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Discerning between political parties a challenge

The voting population in Papua New Guinea is faced with the challenge of differentiating between political parties based on their policies.

This is why the country’s leading think-tank; the National Research Institute (NRI) is providing a platform for political parties to reveal their public policies in the lead up to the National Election.

Senior Deputy Director of the PNG NRI, Dr. David Ayres, said with over forty registered political parties with similar policies, it is difficult for the public to identify the policies of each of the parties.

The National Research Institute says Papua New Guinea has a fragmented party system where it is difficult for the public to identify the policies of each registered political parties.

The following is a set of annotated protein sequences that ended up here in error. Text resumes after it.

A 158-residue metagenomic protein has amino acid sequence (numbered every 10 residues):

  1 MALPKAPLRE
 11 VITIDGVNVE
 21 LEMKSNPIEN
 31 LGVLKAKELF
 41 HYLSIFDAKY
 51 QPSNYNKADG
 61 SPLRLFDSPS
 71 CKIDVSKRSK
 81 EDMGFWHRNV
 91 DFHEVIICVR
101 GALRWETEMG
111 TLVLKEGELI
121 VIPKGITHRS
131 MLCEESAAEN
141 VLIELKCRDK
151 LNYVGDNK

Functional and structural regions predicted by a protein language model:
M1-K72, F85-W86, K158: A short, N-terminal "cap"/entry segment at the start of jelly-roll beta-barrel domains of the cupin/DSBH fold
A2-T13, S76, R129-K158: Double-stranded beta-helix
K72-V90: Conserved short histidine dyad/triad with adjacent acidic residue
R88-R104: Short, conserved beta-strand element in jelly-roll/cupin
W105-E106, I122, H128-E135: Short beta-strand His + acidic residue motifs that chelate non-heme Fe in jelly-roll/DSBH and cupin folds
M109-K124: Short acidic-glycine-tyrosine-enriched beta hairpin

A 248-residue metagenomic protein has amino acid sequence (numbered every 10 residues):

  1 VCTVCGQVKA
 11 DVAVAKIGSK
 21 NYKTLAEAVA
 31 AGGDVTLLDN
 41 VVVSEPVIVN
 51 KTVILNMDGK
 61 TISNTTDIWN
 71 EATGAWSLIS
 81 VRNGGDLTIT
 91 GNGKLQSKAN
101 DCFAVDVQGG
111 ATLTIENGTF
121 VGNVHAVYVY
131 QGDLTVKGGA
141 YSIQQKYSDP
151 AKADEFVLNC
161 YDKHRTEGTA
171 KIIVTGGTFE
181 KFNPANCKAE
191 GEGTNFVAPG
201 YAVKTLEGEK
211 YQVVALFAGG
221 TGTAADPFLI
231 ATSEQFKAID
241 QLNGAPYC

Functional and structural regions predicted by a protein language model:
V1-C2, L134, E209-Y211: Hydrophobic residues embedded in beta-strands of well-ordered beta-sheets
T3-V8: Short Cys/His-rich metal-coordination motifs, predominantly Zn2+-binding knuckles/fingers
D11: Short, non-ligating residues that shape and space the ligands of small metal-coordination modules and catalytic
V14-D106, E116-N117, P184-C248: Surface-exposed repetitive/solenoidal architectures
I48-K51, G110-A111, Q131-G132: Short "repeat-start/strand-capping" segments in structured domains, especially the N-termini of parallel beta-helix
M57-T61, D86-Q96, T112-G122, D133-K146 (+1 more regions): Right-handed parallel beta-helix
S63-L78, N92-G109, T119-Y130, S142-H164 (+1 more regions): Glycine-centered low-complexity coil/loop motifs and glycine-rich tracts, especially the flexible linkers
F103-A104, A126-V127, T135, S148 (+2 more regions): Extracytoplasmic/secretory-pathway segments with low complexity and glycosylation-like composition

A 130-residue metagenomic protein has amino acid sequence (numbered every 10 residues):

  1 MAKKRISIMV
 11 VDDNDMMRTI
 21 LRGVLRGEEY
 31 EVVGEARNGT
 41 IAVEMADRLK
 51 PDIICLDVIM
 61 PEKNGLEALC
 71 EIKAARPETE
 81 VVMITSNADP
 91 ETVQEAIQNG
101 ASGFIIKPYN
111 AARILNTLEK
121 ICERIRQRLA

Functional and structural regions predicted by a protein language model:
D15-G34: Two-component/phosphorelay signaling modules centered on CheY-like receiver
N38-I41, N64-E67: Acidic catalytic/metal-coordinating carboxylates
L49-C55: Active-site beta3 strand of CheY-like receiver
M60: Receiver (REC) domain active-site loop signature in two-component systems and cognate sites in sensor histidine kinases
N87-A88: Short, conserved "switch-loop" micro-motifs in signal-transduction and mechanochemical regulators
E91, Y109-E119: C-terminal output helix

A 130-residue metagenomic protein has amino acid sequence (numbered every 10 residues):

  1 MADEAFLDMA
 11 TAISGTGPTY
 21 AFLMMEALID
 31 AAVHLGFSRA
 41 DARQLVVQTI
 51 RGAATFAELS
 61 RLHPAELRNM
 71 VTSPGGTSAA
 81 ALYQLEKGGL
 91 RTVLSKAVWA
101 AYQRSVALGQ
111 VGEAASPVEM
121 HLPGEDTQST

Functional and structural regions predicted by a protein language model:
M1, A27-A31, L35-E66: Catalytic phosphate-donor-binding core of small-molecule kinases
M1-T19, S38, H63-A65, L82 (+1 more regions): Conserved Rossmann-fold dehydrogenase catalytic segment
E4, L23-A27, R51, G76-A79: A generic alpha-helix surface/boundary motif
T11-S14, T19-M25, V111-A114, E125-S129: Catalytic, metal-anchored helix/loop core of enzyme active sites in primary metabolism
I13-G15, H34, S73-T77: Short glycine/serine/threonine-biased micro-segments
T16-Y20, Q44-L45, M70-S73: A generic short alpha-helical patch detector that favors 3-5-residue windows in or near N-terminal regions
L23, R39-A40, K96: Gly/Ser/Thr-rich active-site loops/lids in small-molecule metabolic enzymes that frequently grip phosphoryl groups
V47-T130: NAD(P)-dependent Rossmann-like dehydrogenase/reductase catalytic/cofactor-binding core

NRI is, therefore, providing an opportunity for political parties to talk about their policies for the benefit of the voting population.

Last week, Registrar of Political Parties, Dr. Alphonse Gelu, said the Registry is working on establishing a system which will see political parties driven by their policies.

He said citizens should cast their votes while fully aware of the policies of the political parties to which their candidates belong.

Dr. Ayres also said candidates have been known to have local focus. There is, however, a need for candidates to also address national issues.

The NRI will be hosting forums for political parties to announce their party policies every Tuesdays and Thursdays for the next few weeks. Today’s forum saw one of the country’s oldest political parties, Pangu Pati, talked about their policies.


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